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An entire month of 3.6 kw wouldn't cost $300 in a lot of places. That's about 2600 kwh. There's no way that the poster is driving 10,000 EV miles a month.
 

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My electricity currently costs about 9¢/kwh. In 11/2015 we used about 862kwh, or about $76 of electricity with no EV in the driveway. In 11/2016, we used 865kwh, or about $78 with 2 EVs in the driveway. I can accept that. I'm charging both vehicles overnight off of 110v L1 chargers. One is only a partial charge. The other is almost a full re-charge every night.
 

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Unfortunately, the Ca mandates for clean energy make power a lot more expensive. I don't know exactly how they control the power in the western grid, but the decision was made not to purchase power from any outside utility that uses coal.
You likely used just enough charging your Volt to get you into a top tier. Most companies use 3 tiers, but some use only 2. Top tier with most is well over .40 a KWH, and may be closer to .50 once you add in all the various fees.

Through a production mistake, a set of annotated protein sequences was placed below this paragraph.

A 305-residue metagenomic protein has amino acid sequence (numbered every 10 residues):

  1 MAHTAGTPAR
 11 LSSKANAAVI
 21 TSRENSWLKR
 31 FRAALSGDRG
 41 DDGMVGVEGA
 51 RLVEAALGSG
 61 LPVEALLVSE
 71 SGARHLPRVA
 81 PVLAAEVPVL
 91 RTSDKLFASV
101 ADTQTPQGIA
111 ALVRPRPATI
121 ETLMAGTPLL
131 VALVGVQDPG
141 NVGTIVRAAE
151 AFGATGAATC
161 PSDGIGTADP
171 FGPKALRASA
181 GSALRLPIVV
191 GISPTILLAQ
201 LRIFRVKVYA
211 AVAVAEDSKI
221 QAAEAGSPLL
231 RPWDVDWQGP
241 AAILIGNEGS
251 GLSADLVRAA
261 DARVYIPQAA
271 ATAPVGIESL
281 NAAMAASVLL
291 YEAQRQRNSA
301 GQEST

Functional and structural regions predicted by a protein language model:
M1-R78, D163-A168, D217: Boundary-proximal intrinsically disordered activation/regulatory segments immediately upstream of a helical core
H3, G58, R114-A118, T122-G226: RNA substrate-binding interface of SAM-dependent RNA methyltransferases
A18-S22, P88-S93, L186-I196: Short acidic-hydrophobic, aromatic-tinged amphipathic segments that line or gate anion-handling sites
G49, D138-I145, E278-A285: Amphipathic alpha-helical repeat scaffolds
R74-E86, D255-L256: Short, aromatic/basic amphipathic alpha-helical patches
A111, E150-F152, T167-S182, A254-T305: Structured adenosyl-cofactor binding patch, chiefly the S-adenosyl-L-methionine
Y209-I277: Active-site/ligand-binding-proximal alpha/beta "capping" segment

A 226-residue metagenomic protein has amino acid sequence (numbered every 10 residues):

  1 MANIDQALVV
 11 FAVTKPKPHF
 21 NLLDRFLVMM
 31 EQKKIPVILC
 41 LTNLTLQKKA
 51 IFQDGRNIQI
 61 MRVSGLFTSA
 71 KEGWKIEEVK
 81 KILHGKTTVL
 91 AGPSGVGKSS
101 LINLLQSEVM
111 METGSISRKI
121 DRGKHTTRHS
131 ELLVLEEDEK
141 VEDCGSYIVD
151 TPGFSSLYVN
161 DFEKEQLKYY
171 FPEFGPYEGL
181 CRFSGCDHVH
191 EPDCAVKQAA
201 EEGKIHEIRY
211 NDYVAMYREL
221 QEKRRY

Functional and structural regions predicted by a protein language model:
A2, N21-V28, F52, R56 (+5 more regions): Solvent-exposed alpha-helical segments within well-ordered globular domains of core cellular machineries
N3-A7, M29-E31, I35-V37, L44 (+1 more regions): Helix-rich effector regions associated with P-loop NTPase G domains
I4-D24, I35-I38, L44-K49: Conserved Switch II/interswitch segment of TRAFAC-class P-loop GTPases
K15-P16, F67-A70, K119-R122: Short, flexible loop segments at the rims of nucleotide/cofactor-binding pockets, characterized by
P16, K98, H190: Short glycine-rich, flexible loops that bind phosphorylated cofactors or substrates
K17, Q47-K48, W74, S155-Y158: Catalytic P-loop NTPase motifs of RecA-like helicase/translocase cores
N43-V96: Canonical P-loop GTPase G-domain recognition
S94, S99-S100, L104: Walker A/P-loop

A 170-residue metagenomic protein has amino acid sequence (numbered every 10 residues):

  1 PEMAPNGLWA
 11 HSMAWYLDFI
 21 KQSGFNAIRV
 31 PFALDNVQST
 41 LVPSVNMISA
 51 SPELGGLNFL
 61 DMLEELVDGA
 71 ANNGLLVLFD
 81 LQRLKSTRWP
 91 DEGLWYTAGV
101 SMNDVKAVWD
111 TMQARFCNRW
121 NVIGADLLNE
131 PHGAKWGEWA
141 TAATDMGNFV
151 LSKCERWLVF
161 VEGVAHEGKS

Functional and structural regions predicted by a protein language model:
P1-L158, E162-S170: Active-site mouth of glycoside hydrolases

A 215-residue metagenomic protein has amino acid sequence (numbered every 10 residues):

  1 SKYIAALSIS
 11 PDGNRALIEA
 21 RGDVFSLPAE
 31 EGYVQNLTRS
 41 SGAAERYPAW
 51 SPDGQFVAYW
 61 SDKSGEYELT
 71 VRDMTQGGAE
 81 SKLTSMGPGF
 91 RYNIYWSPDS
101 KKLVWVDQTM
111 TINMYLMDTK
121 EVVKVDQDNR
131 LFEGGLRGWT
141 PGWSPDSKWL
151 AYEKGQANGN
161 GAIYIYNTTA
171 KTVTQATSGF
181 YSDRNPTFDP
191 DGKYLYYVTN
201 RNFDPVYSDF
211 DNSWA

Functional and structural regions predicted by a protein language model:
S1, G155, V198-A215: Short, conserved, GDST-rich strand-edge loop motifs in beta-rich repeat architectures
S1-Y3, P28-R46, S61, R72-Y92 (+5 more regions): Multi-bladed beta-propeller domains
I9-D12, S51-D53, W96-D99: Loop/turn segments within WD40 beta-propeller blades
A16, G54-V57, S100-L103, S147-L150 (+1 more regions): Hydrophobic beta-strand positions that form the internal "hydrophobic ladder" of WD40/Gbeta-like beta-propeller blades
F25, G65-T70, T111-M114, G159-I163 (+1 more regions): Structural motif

Sucks if you're in an area where you need to run A/C much.
TOU will make the average bill higher for LADWP customers, since about the only thing you can schedule in the wee hours would be vehicle charging. Trouble is, that arrangement makes daytime rates a lot higher, and most don't need A/C much at night.
A couple perks like discounts on chargers aside, the average customer gets penalized for having an electric car if you're an LADWP customer.
PG&E does have some sort of discount for electric car users, but I'm not sure exactly what that is. I have a house on the Central Coast in their territory where my electricity is really cheap because I don't use enough to get out of the first tier (A/C not needed up there), but the couple times I had the Volt up there, just a few charges put me into the second tier.
If I were going to be in the LA area much longer I would go solar, but just like any other investment, it takes a while to pay off.